Does Facebook’s aquisition of Beluga threaten Twitter?

Facebook’s recent purchase of mobile messaging start-up Beluga may put it in position to legitimately compete with Twitter due to its  closed group messaging functionality, going against the grain of the public information access so inherent to Twitter’s model.

Ironically, at a time when Facebook is coming under fire for privacy concerns yet again, Beluga’s invitation only “pods” allow members to share posts within a pre-defined group and aren’t searchable by the public. There’s been debate in the past about Twitter’s lack of such sharing controls and there are clearly no publicized plans to crack down on public access to tweets, so Beluga and Twitter seem to be targeting two different groups.  It makes sense that Facebook acquired the service that functions most similarly to itself, where networks of friends and aquaintances see updates among themselves but can be properly protected from anonymous, public viewing.

Beluga claims to work on any phone and is currently free to anyone in the app store or Android market. The sign-up process on their website takes seconds and creating your own pods is a simple process, assuming you know people’s email addresses.

The  differentiating point between Beluga and Twitter boils down to this: I can share updates and photos with certain people based on the pods I’ve established, and only those people will ever see them. It’s an excellent push functionality that Facebook will surely take full advantage of as the race to dominate mobile messaging gains momentum – with location-based tagging and a sleek interface, the service developed by three former Google employees was ripe for acquisition.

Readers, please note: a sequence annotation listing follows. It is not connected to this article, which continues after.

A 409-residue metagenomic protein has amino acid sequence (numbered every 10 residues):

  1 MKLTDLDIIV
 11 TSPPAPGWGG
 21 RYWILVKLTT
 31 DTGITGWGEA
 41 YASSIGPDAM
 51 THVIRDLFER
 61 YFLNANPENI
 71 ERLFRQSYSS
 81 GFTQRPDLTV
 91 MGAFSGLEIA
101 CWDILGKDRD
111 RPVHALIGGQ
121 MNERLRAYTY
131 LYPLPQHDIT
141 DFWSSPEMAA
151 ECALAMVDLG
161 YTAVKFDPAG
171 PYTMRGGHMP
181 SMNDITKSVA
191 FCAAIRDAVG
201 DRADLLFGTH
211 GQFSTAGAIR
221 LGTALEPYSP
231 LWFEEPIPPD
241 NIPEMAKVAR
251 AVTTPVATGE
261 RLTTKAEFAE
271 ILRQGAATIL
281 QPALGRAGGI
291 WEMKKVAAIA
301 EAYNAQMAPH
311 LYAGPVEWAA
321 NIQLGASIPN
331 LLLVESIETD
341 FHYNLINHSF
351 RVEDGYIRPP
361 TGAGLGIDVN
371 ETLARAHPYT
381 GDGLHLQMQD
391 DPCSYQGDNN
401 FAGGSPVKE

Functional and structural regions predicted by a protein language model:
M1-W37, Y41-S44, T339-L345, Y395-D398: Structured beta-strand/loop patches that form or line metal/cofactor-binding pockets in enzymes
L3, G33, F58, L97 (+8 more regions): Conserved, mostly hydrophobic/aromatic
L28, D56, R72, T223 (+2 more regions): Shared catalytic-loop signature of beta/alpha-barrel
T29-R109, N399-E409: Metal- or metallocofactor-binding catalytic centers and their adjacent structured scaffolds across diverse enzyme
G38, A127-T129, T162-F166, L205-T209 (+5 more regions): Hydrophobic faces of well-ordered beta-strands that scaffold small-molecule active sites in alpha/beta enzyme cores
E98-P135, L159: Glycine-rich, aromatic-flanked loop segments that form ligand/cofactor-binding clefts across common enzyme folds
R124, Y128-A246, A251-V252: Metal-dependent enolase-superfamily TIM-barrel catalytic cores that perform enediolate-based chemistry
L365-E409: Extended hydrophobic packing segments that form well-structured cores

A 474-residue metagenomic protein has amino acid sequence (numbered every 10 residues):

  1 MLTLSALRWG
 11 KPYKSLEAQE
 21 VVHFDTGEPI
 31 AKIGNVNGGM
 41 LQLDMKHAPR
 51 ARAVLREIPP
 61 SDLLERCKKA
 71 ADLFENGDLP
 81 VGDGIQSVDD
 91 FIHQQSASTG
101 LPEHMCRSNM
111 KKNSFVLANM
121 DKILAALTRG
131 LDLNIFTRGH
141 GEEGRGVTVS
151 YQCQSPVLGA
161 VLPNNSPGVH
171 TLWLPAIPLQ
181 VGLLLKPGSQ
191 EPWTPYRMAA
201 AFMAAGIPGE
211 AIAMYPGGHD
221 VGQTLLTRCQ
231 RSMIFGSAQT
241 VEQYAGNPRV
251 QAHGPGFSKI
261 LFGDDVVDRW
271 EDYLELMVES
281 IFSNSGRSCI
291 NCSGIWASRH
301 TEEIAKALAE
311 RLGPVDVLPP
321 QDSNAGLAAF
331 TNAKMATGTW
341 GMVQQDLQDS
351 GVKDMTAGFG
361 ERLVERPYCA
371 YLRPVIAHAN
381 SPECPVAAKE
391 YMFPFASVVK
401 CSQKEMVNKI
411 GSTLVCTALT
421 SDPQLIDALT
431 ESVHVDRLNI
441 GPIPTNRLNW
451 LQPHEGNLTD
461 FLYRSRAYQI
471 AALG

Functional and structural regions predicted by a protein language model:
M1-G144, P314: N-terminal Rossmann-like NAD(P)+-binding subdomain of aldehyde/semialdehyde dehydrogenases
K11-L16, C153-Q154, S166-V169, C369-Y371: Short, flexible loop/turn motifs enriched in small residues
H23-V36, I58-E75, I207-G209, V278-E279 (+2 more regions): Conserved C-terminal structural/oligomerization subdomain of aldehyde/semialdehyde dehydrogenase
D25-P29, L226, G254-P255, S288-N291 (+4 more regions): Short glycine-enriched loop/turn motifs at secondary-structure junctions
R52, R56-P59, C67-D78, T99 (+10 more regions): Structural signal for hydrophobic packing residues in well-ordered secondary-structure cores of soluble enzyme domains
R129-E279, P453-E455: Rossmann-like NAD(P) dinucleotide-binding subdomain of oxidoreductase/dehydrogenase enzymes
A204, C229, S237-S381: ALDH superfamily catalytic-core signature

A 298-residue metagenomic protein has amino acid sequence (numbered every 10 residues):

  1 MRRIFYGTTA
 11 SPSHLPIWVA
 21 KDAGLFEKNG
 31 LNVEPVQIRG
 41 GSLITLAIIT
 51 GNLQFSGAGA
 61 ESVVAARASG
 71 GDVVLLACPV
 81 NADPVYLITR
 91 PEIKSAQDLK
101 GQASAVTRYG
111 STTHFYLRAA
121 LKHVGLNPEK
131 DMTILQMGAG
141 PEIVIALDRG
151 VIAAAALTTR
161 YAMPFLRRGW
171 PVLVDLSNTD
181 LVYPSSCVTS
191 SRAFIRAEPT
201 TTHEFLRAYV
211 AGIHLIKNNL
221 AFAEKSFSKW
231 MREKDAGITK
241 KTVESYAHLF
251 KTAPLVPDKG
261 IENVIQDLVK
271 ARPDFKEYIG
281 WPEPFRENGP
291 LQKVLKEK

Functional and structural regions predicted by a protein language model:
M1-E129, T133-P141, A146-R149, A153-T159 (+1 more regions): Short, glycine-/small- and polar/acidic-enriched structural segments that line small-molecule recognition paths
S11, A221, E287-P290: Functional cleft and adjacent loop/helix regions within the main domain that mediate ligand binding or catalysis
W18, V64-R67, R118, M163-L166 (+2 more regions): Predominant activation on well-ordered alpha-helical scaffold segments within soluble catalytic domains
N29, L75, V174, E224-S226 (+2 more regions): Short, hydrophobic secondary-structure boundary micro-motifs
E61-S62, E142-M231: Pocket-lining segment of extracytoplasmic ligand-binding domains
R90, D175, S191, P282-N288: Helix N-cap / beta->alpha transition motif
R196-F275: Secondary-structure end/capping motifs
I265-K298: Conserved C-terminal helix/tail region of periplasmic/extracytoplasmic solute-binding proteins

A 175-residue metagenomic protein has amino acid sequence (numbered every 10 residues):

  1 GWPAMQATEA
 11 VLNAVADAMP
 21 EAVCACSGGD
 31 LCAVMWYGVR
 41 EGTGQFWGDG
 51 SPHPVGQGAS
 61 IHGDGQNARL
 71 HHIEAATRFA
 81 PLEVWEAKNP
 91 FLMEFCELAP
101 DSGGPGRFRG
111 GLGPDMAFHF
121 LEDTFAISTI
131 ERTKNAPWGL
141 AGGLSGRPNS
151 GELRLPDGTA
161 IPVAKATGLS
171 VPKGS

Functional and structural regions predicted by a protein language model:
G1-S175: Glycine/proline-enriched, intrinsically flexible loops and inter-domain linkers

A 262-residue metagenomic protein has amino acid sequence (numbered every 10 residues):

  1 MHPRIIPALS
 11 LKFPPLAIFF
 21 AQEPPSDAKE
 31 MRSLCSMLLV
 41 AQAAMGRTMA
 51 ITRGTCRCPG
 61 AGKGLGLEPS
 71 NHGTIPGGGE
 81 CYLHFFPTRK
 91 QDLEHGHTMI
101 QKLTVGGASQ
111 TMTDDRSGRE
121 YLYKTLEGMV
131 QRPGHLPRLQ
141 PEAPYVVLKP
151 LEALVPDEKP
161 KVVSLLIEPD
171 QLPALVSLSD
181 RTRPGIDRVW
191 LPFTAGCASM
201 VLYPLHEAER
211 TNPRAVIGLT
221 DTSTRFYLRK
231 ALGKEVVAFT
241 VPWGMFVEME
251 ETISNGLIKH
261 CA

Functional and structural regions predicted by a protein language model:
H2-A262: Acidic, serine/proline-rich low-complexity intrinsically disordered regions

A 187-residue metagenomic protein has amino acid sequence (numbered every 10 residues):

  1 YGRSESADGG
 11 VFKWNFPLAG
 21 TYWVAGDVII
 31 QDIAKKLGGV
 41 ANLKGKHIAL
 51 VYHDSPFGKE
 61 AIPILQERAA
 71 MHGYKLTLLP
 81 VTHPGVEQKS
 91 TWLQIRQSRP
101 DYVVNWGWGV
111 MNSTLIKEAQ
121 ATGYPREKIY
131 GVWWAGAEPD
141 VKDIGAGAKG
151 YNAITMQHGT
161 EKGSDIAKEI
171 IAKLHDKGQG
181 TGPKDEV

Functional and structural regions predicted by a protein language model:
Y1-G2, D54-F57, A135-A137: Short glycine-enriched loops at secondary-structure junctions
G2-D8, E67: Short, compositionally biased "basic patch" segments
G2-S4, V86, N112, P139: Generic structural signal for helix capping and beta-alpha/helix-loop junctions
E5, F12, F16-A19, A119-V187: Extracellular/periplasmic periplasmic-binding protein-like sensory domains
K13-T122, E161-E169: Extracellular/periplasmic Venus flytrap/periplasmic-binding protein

Beluga is one of those cool services, like FourSquare, that is exponentially more useful and entertaining when the more people you know are using it.  By automatically searching your phone’s contact book for people already using Beluga, the ramp-up time to start using it is significantly shorter than using Blackberry Messenger which requires you to know someone’s pin. Beluga’s main challenge has apparently been word of mouth – its user base is presumably pretty small (especially since we’re betting most of you haven’t heard of it before today). Once more and more of your friends jump on the bandwagon, you’ll be in group chat heaven.

It will be interesting to see what Facebook does with Beluga now that it’s a part of the family. As Twitter becomes larger and larger with each passing month, it’s not hard to imagine that many of the more casual users would prefer to instead use a closed group type of service, especially from their mobile phones.